We need similar assessment-based grades as it happened in the case of school students during the May/June 2020 session
Nobody knew that the outbreak of Covid-19 would bring the world to its knees affecting the lives of everyone. But this impact has been particularly detrimental to the students from both Bangla and English medium schools, and especially those who were hoping to sit for SSC, HSC, O Levels or A-Levels.
Board exams are considered one of the most important exams of a student's life and make a significant contribution to professional lives.
However, students of the Bangla medium school were given a guideline policy by the Ministry of Education as they fall under the protection of the ministry. But what about students from English Medium schools? Do we not qualify to be protected by the education ministry when life-threatening challenges come shooting towards us.
Let us begin with those challenges. English medium students coming from either schools, or private individuals through self-study, attend exams, consisting of O Level (equivalent to Secondary School Certificate) and A-Level (equivalent to Higher Secondary Certificate / Higher Secondary School Certificate), assessed by two UK boards: Cambridge Assessment International Education (CAIE) and Pearson qualifications Edexcel, which has been accepted by the government of Bangladesh as educational institutions under private entity, not falling under the protection of the Ministry of Education of Bangladesh.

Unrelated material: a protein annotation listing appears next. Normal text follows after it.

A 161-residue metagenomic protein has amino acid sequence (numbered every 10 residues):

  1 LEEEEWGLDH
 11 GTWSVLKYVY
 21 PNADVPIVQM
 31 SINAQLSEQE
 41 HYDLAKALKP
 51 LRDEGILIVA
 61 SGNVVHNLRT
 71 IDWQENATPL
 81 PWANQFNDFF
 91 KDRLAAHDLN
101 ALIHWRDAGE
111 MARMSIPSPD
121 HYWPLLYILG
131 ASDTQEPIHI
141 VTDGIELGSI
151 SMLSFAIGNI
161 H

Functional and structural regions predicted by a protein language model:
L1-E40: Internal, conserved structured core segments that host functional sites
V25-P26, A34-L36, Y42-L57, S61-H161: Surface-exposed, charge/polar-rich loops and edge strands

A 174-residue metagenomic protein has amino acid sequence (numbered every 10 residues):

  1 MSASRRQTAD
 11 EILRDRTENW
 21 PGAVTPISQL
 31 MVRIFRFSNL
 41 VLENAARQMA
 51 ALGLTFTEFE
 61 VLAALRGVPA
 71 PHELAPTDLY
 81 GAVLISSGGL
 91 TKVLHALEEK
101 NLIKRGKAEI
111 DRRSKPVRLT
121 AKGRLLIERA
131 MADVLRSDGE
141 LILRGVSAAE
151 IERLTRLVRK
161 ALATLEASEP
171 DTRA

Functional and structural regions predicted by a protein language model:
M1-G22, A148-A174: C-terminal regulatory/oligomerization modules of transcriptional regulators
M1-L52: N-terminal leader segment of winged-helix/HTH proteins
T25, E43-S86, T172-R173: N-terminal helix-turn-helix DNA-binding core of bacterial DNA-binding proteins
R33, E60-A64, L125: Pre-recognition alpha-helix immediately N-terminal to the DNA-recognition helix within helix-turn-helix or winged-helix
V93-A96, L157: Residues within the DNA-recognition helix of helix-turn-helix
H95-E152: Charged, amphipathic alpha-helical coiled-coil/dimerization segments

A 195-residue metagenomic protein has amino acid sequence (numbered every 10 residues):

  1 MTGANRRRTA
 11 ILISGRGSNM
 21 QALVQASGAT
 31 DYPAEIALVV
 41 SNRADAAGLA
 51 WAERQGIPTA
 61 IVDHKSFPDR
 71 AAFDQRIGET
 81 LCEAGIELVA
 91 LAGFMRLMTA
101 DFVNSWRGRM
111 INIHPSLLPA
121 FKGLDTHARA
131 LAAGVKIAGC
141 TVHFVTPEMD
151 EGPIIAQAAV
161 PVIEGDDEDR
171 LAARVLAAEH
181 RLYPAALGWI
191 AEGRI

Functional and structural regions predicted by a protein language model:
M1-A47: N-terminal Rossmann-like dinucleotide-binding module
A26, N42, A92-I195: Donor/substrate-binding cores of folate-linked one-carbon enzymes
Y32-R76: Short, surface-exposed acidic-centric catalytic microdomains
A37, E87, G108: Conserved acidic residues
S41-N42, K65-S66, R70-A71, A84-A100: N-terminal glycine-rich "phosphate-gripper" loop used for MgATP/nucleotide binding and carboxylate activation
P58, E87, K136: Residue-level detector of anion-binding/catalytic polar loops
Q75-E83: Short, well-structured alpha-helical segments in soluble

As a consequence, English medium schools, British Council, and coaching centres are charging high fees as tuition, examination and late fees, and there is no regulatory body to monitor their actions.
Students from both UK boards were supposed to appear for O Level and A Level examinations during the May/June 2020 session, however, the global pandemic has changed the entire scenario and the examination was cancelled.
However, only school candidates were provided with predicted grades so that they can continue their education, whereas private candidates were denied it, opening up a space of discrimination.
It should be mentioned here that students often choose to become private candidates to try and alleviate some of the financial burdens on the parents.
Not everyone comes from a well-to-do family. Also, private candidates are not asking for free grades, and instead want to be treated the same way as school candidates so that they do not lose a year from their education.
The British Council automatically shifted all private candidates to October/November 2020 session without even consulting with the students. The students agreed with this unfair decision to sit for exams by spending a fortune, because they did not want to lose this opportunity again.
However, Covid-19 infections have spiked more than since May in Bangladesh and the British Council is asking us to give physical examinations in this critical situation, thereby putting us and our families at risk.
Do you think it is justified to attending exams when the government of Bangladesh has already closed down all educational institutions till October 3, 2020? Who will take the liability and where will we go to and who will listen to us just because we do not fall under a category of the Educational Ministry?
We need similar assessment-based grades as it happened in the case of school students during the May/June 2020 session. That is because we do not want a year gap in our education and we do have dreams too.
Our parents spent a fortune to turn our dreams into fruitful outcomes. A lot of students are going through mental depression and suicidal thoughts due to the uncertainty caused by this.
Right now, we need all the support we can get from the Ministry of Education as well as from the general people of Bangladesh and understanding about the entire situation we all are going through.
(Writers are A Level candidates; Asif Chowdhury O level candidate.)